• I've done minimal research on the topic, but here's what (I think) I understand…

    RJ11 and RJ45 are two different standards (analog and digital), therefore they can't communicate directly. They need a modem to communicate and cannot communicate via passive adapters.

    Now, what I want to do is use a different router than my ISP provided. I don't want to use the new router in AP mode because it locks out features that I specifically bought it for. I think I can set the ISP's Modem/Router to bridge mode and then connect my new router to it, but again, this is based on my minimal understanding at this point.


  • Rj11 has up to 6 wires and rj45 has up to 8 for gigabit ethernet…

    Ethernet Cat 5 cables have eight wires (four pairs), but under 10BaseT and 100BaseT standards (10 Mbps and 100 Mbps, respectively) only four (two pairs) of these wires are actually used. One pair is used for transmitting data and the other pair is used for receiving data

    So, you should be able to carry up to 100BaseT Full duplex on a rj11 connector but I'm sure you would probably have to make the wire.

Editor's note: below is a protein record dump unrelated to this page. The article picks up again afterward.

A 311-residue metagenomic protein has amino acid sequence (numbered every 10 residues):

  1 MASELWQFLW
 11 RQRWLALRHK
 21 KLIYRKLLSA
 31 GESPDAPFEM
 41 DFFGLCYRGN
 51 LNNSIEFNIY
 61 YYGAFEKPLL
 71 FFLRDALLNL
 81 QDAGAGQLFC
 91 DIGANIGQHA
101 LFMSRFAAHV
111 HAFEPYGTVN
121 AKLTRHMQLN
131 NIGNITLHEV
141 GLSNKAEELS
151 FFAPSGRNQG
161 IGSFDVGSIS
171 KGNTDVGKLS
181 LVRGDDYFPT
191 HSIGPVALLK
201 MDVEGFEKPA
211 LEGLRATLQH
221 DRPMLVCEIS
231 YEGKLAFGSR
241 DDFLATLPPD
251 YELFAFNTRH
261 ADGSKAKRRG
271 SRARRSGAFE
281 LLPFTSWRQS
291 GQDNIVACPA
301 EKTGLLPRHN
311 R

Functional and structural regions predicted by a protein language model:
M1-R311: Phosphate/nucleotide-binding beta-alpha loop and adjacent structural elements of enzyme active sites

The only reason I could think to do this is if someone used shielded cat5 cable to wire a house's phone service and stuck rj11 ends on it and you wished to use it for ethernet.

    You can - I did.  But I went ahead and put RJ45 jacks in so I would get the full gigabit.


  • If the provider offers internet access on an RJ11 connector that also means it's not Ethernet, it must be something else like DSL/ADSL/SDSL.

    One could pop a DSL PCI card into a pfSense computer and receive the service directly without a modem, I think.


  • I'd run a external simple modem with no routing functions myself, in a case like that and connect it to pfsense wan with rj45.  (So do it the easy way)

  • Netgate Administrator

    Yep, RJ11 or RJ45 simply defines the connector.  It tells you little about the signals running across it.
    http://en.m.wikipedia.org/wiki/Registered_jack

    Steve

    Edit: Actually reading that wiki page is enlightening. The RJ number does define the connector type and the signals running over it but they have come to define the connector in common parlence. For example RJ45 is not specifically Ethernet.


  • @pfBug:

    Now, what I want to do is use a different router than my ISP provided. I don't want to use the new router in AP mode because it locks out features that I specifically bought it for. I think I can set the ISP's Modem/Router to bridge mode and then connect my new router to it, but again, this is based on my minimal understanding at this point.

    If you set it to bridge mode, AFAIK it does become a simple modem.  You then just run ethernet CAT 5 from your (now simple) DSL modem to your WAN pfSense port.  It should already have one RJ11 jack for the telco connection and one RJ45 jack for the ethernet connection.

    I'm not sure I see how or what features would be used if you set it to bridge mode.  The modem just disappears and becomes part of the furniture :)


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